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OM in the News: If the Japanese Can Make Cars in the U.S., Why Can’t Apple Make an iPad?

August 6, 2012

As you are preparing for the 1st week of Fall classes, you may want to read the New York Times (August 5, 2012) lead article, which basically asks the question in  our blog title. The story opens in 1983 with Smyrna, Tennessee  farmland  paved over so Nissan could build its first American assembly plant. Eighty miles to the south, a Nissan engine factory was added, and across Tennessee about 100 Nissan suppliers now dot the landscape, making steel in Murfreesboro, air conditioning units in Lewisburg, transmission parts in Portland. Nissan broke with conventional wisdom that Japanese automakers would not build many cars anywhere but Japan, where supply chains were in place, costs were tightly controlled and the reputation for quality was unparalleled. (Nissan’s U.S. quality is now so high that it exports engines to Japan).

Today, high-tech executives continue to argue that the U.S. cannot compete in making electronic devices. Apple, Dell and HP, which rely on huge Asian factories, assert that manufacturing would be too costly and inefficient in America. Only overseas, they claim, can they find an abundance of educated engineers, low-wage workers and at-the-ready suppliers. But the migration of Japanese auto manufacturing to the U.S.  offers a case study in how the transformations can unfold. We today remain one of the top auto manufacturers and employers in the world. Japanese and other foreign companies account for more than 40% of cars built here, employing hundreds of thousands.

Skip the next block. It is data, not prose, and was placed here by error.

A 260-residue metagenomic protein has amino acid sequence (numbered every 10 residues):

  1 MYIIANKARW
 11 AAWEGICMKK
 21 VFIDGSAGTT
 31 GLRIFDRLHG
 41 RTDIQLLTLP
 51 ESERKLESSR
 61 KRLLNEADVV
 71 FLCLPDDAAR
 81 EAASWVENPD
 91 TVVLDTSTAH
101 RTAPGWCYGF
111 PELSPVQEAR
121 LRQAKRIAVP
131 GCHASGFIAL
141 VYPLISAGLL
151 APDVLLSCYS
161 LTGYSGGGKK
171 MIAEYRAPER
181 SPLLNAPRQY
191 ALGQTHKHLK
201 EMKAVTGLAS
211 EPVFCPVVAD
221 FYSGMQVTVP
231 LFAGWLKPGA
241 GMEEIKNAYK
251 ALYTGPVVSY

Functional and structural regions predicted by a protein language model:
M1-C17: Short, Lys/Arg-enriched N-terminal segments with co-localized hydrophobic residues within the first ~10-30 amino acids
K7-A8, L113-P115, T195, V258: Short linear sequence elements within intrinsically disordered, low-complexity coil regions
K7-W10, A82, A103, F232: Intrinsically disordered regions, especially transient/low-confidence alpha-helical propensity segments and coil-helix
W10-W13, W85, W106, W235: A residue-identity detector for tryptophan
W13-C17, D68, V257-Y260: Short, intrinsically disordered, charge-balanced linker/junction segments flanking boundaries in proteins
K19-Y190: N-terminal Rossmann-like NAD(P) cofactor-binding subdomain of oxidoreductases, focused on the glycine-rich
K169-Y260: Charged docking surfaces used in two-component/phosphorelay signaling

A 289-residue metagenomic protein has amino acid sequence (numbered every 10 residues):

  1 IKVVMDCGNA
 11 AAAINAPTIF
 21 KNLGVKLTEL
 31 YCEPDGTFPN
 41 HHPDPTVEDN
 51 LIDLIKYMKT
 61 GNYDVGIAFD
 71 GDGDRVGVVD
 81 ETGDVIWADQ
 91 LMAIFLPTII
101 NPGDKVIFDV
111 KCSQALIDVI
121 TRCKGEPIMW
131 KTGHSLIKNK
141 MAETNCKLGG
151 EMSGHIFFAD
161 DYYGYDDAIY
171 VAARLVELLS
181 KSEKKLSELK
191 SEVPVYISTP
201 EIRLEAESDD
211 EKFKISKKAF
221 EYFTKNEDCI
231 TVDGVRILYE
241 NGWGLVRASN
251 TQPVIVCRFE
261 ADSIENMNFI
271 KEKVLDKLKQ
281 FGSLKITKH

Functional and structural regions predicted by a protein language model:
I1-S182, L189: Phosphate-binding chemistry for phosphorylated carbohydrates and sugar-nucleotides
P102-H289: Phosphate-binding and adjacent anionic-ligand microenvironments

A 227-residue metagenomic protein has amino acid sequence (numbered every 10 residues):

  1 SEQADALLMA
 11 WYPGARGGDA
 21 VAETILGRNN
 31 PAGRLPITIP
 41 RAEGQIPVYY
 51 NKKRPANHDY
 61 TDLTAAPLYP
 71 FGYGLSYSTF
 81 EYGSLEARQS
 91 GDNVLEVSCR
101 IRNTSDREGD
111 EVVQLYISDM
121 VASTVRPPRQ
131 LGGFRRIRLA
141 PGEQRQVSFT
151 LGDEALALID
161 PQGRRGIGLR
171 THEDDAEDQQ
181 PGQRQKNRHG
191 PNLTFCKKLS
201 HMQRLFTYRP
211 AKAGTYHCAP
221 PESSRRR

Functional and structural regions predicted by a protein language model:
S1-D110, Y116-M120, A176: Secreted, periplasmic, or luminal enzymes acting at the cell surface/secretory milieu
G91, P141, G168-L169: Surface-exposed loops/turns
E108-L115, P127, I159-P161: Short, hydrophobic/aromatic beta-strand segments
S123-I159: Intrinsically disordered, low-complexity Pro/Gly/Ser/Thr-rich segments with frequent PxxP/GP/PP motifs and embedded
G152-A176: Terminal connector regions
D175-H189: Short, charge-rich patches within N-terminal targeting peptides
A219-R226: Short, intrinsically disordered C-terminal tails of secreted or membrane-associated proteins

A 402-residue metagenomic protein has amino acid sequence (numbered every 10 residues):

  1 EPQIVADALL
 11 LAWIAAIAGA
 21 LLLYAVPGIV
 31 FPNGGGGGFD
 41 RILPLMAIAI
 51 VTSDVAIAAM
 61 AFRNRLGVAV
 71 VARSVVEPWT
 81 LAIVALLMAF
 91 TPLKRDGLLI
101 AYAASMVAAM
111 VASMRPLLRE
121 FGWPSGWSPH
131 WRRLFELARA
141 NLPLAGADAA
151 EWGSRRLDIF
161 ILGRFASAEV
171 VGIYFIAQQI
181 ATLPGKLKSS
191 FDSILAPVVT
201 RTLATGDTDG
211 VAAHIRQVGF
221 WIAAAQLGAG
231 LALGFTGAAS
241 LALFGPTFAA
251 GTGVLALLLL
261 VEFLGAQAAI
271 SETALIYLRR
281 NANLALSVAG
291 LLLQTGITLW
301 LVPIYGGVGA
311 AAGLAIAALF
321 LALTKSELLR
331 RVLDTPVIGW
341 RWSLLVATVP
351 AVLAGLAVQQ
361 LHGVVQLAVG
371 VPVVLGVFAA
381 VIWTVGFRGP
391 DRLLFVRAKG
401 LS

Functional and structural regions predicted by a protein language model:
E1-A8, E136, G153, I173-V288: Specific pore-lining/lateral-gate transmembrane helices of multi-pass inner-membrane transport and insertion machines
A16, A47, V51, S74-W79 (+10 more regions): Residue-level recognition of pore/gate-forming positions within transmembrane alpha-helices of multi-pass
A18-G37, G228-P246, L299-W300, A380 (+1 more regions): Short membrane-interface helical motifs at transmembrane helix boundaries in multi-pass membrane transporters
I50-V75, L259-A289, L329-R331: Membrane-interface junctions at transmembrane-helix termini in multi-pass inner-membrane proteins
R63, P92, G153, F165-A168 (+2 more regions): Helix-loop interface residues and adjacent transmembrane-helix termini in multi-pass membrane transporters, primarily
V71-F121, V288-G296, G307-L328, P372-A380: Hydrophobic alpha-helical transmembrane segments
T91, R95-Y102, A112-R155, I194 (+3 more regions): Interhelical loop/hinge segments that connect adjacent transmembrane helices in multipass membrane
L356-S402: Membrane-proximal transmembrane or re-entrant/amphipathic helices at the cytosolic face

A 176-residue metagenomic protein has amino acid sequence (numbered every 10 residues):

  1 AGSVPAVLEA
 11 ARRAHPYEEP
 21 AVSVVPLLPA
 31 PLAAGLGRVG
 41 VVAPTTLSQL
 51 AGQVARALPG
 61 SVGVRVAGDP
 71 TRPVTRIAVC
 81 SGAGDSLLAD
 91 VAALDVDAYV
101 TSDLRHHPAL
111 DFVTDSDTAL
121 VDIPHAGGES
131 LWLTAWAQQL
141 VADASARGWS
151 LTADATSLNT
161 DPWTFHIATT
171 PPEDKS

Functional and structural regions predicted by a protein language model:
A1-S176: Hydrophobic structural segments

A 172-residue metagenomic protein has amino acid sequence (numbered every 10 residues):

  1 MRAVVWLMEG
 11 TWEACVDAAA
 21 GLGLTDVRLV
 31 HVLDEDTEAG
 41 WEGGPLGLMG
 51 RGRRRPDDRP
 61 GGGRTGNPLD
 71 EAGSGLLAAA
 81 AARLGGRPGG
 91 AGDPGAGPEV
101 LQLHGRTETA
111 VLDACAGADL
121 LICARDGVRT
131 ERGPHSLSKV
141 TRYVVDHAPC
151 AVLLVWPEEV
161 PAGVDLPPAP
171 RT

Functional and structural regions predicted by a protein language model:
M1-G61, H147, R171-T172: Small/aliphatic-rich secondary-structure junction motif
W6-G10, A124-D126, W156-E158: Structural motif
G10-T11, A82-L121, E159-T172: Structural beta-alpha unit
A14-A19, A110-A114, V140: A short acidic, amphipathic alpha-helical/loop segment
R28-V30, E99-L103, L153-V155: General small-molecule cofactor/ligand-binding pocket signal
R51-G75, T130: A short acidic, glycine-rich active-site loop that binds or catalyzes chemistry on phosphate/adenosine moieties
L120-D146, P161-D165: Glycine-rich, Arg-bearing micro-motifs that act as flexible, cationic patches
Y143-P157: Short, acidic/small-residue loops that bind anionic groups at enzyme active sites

When Apple CEO Tim Cook was asked if his company — which once made computers in America, but now locates most assembly in China — would ever build another product in the U.S., he replied:  “I hope so. One day.”  That day, interestingly, came recently for Brazil instead, which cajoled Apple and Foxconn with a combination of financial incentives and import penalties to make iPads and iPhones there.

Discussion questions:

1. Why did Brazil land iPad manufacturing, when the U.S. did not?

2. What is the answer to the question posed in the blog title?

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